Help the Hospices chairman: Hospital death a 'last resort'
The proposed scheme aims to cut the number of terminally ill people dying annually in hospital by a fifth. Speaking today, Lord Howard, chairman of Help the Hospices, said hospitals are increasingly becoming the "default" place of death at the cost of patients' dignity. Hospitals, he said, should be considered a "last resort".
Help the Hospices believes the initiative could save the NHS £80 million a year. It is seeking £500,000 in government funding for six pilots in which hospices partner hospitals to try to help terminally ill patients who want to leave wards to die at home or in a hospice. Similar schemes are already operating in some areas, but Help the Hospices says attempts to expand them have been hindered by lack of funding. It is hoped the pilot schemes will help establish an evidence-base for such schemes to reduce the numbers dying in hospital.
Claire Henry, Chief Executive of the National Council for Palliative Care, the lead charity for Dying Matters, commented: “We welcome this new initiative by Help the Hospices and share their concerns about the importance of tackling the challenges in care for dying people. Despite some progress, far too many people are still not getting the end of life care and support that is right for them. We only have one chance to get it right for people who are dying, which is why there needs to be a much greater focus on meeting people’s end of life wishes, including by supporting more people to be cared for and die in the community rather than in hospital which for many people isn’t where they want to be."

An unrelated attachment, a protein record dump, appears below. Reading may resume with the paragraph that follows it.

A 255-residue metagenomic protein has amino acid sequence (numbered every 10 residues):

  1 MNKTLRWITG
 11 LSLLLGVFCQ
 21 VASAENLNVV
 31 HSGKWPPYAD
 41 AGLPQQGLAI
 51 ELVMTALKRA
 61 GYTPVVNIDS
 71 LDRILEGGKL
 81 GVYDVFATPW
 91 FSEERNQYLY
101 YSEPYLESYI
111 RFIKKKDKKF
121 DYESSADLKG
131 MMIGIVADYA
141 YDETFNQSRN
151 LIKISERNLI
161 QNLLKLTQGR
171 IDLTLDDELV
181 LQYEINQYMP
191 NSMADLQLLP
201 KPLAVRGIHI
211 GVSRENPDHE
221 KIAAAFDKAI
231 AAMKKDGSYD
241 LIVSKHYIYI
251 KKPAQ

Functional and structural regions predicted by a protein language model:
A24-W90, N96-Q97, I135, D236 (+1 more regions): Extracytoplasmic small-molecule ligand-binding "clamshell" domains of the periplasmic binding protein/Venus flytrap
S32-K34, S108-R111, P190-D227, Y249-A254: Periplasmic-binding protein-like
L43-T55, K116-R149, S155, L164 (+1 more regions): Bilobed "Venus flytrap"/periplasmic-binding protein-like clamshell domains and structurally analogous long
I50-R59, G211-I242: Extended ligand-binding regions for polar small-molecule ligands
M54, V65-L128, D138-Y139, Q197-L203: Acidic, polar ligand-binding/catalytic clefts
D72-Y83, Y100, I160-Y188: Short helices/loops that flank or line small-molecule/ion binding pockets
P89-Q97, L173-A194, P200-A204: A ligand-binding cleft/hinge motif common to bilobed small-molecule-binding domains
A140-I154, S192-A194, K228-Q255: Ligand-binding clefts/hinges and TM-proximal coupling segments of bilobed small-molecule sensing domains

Claire is currently leading an independent review of choice at the end of life, which will report in February 2015. According to the National Bereavement Survey, around half of the 500,000 people who die each year do so in hospital - despite 80% saying they would prefer to die elsewhere.
Speaking to The Telegraph ahead of today's launch, Lord Howard described the care his father, who died at home of breast cancer aged 49, received. He said: "Before he died he was looked after by an extraordinarily dedicated group of nuns, and the devotion and care which they lavished on him as always stayed with me. The word I would use is gentleness. Gentle, loving care."
Lord Howard added that he would like to end his life in the "familiar surroundings" of his home.
He said: "I know that when the moment comes I would prefer to be at home in familiar surroundings, hopefully surrounded by my family, than die in a ward with a lot of other people around and a lot of nurses preoccupied with other things."